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Toxin in US corn harvest poses latest headache for farmers

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North American farmers are finding increased levels of a plant toxin known as vomitoxin in this year’s corn harvest, adding insult to injury for growers already suffering as the U.S.-China trade war hurts soybean exports and crop prices.

Vomitoxin sickens livestock and can also make humans and pets fall ill, and grain buyers can reject cargoes or fine farmers for shipments that contain it.

More cases than normal are likely in the corn crop because wet weather this autumn caused the fungus to develop while delaying harvests, Iowa State University grain quality expert Charles Hurburgh said on Monday.

About three-fourths of U.S. corn is used domestically to feed livestock and make ethanol and a byproduct called distillers’ dried grains that is fed to animals. However, livestock and ethanol producers need to blend corn that contains vomitoxin with corn that does not to make it suitable for feed when toxin levels are high.

“Hogs don’t like the taste and don’t like the smell. They will literally starve to death before eating it,” said Indiana grain inspector Doug Titus of Titus Grain Inspection, whose company has labs at Andersons Inc, a crop handler, and energy company Valero Energy Corp sites.

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The quality worries come as U.S. farm income has plunged by half over the past five years and as the deepening trade war harms demand for soybeans, the most valuable U.S. agricultural export product to China, and one frequently rotated with corn.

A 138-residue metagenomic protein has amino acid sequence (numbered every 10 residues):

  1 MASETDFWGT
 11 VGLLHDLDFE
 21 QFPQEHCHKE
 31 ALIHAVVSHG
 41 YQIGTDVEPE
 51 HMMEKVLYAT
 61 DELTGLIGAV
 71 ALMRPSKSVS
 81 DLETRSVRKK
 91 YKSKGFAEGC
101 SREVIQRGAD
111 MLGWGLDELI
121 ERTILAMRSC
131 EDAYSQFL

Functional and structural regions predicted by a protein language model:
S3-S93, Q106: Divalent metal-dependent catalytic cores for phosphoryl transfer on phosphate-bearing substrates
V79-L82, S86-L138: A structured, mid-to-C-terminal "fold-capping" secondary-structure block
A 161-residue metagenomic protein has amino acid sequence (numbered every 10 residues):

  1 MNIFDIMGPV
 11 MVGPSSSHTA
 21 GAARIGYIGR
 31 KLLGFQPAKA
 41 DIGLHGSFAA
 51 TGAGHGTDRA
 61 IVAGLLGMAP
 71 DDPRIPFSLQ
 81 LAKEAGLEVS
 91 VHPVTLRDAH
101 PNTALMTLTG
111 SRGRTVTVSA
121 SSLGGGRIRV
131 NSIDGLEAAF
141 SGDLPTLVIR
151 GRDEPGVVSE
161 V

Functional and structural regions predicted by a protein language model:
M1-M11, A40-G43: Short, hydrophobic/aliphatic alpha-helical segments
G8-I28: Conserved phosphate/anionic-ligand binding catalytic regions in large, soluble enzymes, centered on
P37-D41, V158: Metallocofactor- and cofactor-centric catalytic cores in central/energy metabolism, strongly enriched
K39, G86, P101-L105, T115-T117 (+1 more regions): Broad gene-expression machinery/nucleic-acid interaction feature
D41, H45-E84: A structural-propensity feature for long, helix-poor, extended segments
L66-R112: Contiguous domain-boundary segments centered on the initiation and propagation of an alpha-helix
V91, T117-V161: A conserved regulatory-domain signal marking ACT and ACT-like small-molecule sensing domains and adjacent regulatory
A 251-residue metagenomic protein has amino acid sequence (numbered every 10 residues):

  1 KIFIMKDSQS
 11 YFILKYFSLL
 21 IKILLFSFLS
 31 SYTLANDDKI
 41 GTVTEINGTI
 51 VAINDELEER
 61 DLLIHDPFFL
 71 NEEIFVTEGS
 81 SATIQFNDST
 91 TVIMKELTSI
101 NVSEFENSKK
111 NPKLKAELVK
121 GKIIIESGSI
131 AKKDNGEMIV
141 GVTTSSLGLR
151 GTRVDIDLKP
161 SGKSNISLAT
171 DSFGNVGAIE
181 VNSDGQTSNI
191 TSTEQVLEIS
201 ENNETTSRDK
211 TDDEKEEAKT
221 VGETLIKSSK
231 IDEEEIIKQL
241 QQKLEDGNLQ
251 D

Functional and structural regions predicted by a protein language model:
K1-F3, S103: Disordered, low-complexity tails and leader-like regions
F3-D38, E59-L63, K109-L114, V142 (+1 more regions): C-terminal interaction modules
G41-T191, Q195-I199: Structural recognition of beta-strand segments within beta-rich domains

WH Group Ltd’s Smithfield Foods Inc, the world’s biggest pork producer, has detected vomitoxin in corn in Iowa and Nebraska, where it is not normally a problem, a source with knowledge of the situation said.

The company, which feeds corn to hogs, did not immediately respond to a request for comment.

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The U.S. Food and Drug Administration allows vomitoxin levels of up to one part per million (ppm) in human and pet foods and recommends levels under five ppm in grain for hogs, 10 ppm for chickens and dairy cattle. Beef cattle can withstand toxin levels up to 30 ppm.

Ohio-based Andersons is warning farmers delivering corn to an ethanol plant in Albion, Michigan, that corn with vomitoxin levels above five ppm is subject to rejection.

Ethanol plants in Michigan and Ohio are also testing corn deliveries for the toxin and charging farmers financial penalties if their loads contain too much, a grain dealer in Michigan said.

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In upstate New York, farmers are feeding dairy cattle with millfeeds, a byproduct of wheat flour milling, instead of contaminated corn, according to a feed broker in upstate New York. Prices for millfeeds rose about $5 per ton to $100 per ton for trucks in Buffalo, New York, on Monday.

Problems stretched over the border into Canada, too.

“I’m already getting the panic button pushed in Canada in Ontario,” said Max Hawkins, a nutritionist with Alltech Inc, a Kentucky-based feed supplement company.

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Alltech had tested 45 samples of this year’s U.S. corn harvest as of Friday and found 80 percent contained vomitoxin, Hawkins said. That is about average, Hawkins said, but he expected further testing to reveal bigger problems.

    More samples have not been examined yet because of the rains that delayed harvesting, which was 76 percent complete as of Sunday.

“It’s going to get worse,” Hawkins said.

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Reporting by Tom Polansek and Michael Hirtzer in Chicago; Additional reporting by PJ Huffstutter in Chicago; Editing by Tom Brown


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